The UK should introduce discounts and surcharges on stamp duty and council tax to push homeowners into making their properties more energy efficient, Savills recommended.
The UK needs a huge £330bn to bring all of its stock to an EPC level of C according to Savills, meaning the government’s green energy incentives are a drop in the ocean compared to what’s required.
This is based on recommendations and indicative costs given on EPC certificates, as well as costs like loft and cavity wall insulation. double glazing and replacing gas boilers.
Lucian Cook, head of residential research at Savills, said: “With the government likely to impose EPC targets for lenders, the cost and terms on which mortgage finance can be obtained have the potential to change the equation for those with a mortgage.
“However, even this will not go far enough. More than 10 million homes are owned outright – increasing by 1.6 million in just the past 10 years. These homes are typically older, less energy-efficient and change hands infrequently.
“This may mean discounts and surcharges on property-specific taxes such as stamp duty and council tax have to be considered by policymakers.
“These have the potential to increase the ‘green premium’ and ‘brown discount’ of housing, providing a greater incentive for owners to invest in energy efficiency improvements.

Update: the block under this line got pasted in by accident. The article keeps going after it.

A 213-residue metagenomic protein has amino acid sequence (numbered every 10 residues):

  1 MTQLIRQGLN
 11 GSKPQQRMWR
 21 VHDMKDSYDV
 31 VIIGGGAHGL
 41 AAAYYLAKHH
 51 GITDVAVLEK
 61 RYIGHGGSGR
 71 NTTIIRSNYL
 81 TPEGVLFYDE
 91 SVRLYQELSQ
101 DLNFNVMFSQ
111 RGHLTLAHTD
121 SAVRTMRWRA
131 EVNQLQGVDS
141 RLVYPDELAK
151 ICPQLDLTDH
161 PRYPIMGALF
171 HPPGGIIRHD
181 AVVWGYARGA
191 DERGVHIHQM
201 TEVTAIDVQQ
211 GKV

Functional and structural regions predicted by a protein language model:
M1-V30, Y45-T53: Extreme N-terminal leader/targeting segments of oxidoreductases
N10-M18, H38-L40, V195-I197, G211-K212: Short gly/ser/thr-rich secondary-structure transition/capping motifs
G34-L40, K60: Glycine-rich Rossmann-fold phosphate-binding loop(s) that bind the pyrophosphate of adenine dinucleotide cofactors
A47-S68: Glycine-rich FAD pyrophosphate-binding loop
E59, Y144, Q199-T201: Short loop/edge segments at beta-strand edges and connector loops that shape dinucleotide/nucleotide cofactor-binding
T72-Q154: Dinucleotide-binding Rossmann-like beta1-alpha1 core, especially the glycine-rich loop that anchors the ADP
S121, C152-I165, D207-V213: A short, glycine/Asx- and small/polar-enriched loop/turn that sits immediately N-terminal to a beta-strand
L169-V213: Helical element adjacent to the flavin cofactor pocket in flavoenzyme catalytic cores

“However, they are likely to be highly politically sensitive, requiring, among other things, concessions for heritage properties.”
Between 2004 and 2017 carbon dioxide emissions from residential property fell by 26%, but they rose by 9% between 2014 and 2020.
The UK’s residential housing sector was responsible for emitting 67.7 metric tonnes of carbon dioxide equivalent (MTCO2e) in 2020, which is over one-fifth of all UK CO2 emissions.
From next year the government will introduce a scheme enabling landlords to claim grants of up to £5,000 to replace gas boilers with heat pumps or other zero-carbon energy sources from next year.
Meanwhile mortgage lenders have come out with a raft of green mortgage products, designed to give a better rate for those with a good EPC rating.
A third (30%) of homes in England and Wales built pre-war still carry an EPC rating of E or below, increasing to 47% for those built pre-1900, according to Savills research.
Cook added: “Existing regulation provides a framework to require landlords to ensure their stock meets the increasing minimum standards for energy efficiency in the rented sector, however, it will place a significant liability on both private and affordable landlords that is likely to result in significant restructuring of their portfolios.
“Decarbonising heating sources needs to go alongside improving the energy efficiency of our homes, but as things stand, energy cost savings and small changes to home values are currently not enough of an incentive for many homeowners who won’t see enough of a return on investment compared to other home improvements, to warrant the expenditure.”